Total factor productivity in Kenya: The links with trade policy

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Onjala, Joseph O.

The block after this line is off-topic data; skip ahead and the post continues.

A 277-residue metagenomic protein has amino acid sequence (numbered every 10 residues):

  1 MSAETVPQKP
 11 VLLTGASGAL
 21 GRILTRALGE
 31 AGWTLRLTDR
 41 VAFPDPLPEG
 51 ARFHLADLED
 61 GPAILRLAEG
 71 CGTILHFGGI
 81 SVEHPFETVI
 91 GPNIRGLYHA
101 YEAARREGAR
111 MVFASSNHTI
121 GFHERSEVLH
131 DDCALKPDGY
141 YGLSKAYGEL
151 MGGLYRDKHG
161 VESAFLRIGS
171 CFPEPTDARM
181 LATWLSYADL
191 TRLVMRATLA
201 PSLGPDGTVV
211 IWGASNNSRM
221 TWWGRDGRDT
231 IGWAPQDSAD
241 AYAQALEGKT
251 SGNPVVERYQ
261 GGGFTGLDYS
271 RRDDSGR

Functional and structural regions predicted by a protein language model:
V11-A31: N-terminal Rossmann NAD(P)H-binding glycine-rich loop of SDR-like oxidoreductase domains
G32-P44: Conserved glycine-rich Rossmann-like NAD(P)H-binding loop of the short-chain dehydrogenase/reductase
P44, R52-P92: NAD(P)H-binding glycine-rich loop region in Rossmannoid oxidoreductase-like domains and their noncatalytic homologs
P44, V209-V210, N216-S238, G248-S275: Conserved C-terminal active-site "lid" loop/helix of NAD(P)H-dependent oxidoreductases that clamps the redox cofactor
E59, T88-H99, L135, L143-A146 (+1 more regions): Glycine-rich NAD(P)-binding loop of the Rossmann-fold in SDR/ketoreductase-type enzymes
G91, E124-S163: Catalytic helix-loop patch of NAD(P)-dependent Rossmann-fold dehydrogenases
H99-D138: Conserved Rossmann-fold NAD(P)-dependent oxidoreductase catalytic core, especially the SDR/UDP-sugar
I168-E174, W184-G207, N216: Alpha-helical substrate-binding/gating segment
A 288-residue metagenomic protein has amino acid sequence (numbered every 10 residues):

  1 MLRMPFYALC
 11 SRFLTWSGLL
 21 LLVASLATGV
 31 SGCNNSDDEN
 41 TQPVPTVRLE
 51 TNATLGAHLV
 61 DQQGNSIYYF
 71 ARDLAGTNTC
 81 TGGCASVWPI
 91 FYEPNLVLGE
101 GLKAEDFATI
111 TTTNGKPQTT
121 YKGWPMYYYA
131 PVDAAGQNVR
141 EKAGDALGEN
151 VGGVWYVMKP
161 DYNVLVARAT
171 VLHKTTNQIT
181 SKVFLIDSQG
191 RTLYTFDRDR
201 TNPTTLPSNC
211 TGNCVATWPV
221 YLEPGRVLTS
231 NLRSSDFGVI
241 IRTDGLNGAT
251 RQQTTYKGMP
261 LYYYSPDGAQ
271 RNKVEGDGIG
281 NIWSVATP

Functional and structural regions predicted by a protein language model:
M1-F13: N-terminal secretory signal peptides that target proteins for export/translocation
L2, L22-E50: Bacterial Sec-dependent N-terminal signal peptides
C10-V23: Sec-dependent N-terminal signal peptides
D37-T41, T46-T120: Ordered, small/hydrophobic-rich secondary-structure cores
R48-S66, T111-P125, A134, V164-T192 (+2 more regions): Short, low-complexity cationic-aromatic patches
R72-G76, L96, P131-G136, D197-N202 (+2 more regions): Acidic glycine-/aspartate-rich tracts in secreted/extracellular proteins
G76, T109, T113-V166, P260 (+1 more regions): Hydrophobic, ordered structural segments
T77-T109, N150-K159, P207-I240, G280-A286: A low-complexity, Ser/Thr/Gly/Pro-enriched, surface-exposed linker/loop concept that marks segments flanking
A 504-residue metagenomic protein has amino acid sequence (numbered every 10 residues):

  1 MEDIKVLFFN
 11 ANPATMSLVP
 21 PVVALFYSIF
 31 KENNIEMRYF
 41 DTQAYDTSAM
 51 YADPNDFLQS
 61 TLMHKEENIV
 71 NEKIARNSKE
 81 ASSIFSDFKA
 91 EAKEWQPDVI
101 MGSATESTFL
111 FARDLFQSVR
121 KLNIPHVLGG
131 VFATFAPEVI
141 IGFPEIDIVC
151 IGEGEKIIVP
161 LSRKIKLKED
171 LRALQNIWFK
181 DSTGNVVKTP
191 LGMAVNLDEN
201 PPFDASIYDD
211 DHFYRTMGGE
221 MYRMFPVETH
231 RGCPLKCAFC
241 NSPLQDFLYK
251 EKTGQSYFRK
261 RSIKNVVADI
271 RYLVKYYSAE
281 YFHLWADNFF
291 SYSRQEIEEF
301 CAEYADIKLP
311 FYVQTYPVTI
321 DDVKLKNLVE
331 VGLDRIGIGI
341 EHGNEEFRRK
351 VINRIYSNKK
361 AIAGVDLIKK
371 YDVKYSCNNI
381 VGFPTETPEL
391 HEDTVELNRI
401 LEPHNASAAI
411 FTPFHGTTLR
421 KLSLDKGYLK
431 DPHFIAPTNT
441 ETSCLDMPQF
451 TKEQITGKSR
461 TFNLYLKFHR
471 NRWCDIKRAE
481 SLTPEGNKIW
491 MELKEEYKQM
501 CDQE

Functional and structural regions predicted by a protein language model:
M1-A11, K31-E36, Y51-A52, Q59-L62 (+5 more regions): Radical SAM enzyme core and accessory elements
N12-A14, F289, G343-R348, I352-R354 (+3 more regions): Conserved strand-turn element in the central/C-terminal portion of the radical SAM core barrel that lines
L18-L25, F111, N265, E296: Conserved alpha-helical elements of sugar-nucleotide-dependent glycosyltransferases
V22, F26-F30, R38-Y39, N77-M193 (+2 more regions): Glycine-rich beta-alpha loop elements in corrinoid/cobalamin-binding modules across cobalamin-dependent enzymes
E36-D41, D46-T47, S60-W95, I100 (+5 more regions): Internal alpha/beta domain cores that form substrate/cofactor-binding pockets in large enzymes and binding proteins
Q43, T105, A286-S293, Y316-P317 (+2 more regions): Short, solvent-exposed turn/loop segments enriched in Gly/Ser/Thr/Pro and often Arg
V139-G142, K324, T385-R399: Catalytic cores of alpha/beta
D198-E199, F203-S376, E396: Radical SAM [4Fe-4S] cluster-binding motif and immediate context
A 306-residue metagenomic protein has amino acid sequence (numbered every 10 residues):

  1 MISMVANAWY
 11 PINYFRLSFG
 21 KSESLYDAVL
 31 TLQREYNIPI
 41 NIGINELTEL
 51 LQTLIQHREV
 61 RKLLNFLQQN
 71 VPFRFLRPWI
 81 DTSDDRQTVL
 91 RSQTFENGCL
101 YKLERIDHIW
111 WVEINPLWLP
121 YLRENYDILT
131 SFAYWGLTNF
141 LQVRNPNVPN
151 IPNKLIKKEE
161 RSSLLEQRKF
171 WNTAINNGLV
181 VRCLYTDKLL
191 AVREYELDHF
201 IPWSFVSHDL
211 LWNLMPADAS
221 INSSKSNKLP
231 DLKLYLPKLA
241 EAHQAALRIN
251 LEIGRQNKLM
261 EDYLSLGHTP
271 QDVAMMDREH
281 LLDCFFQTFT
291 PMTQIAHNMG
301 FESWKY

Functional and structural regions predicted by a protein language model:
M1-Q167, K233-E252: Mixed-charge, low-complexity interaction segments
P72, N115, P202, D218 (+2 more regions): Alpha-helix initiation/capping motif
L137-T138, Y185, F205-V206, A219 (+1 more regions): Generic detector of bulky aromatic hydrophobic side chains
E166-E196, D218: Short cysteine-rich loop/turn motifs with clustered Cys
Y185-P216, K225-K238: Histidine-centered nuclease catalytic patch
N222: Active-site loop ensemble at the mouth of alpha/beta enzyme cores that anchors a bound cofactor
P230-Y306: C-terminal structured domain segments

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As an objective of development policy, productivity growth has been difficult to achieve in many countries. For this reason, studies on sources of growth are a field of great importance to policy makers. Recent experience, particularly for East Asian countries, has highlighted the potential for achieving rapid and renewed growth in sub-Saharan Africa through appropriate trade policy orientation. In Kenya, however, where the last three decades have seen attempts to foster growth through shifts in trade policy orientation, convincing evidence on the linkage between trade strategies and productivity growth is still lacking. This study explores productivity sources in the manufacturing and agricultural sectors using aggregated data over 1960–1995. Productivity is explained by: growth by factor inputs, and change in total factor productivity. Agriculture is seen as a dynamic sector producing important linkages with the growth of other sectors. The manufacturing sector, on the other hand, is important in growth-oriented analysis, which generally perceives it as crucial for increasing the rate of growth for the whole economy. The study establishes the direction of the links between TFP change in these sectors with trade policy episodes such as imports, export penetration and trade volume. Nevertheless, the impact of trade policy on productivity remains inconclusive. Evidence suggests that more robust results with broader policy consensus could be obtained if the analysis were extended to a disaggregated level for each of the sectors.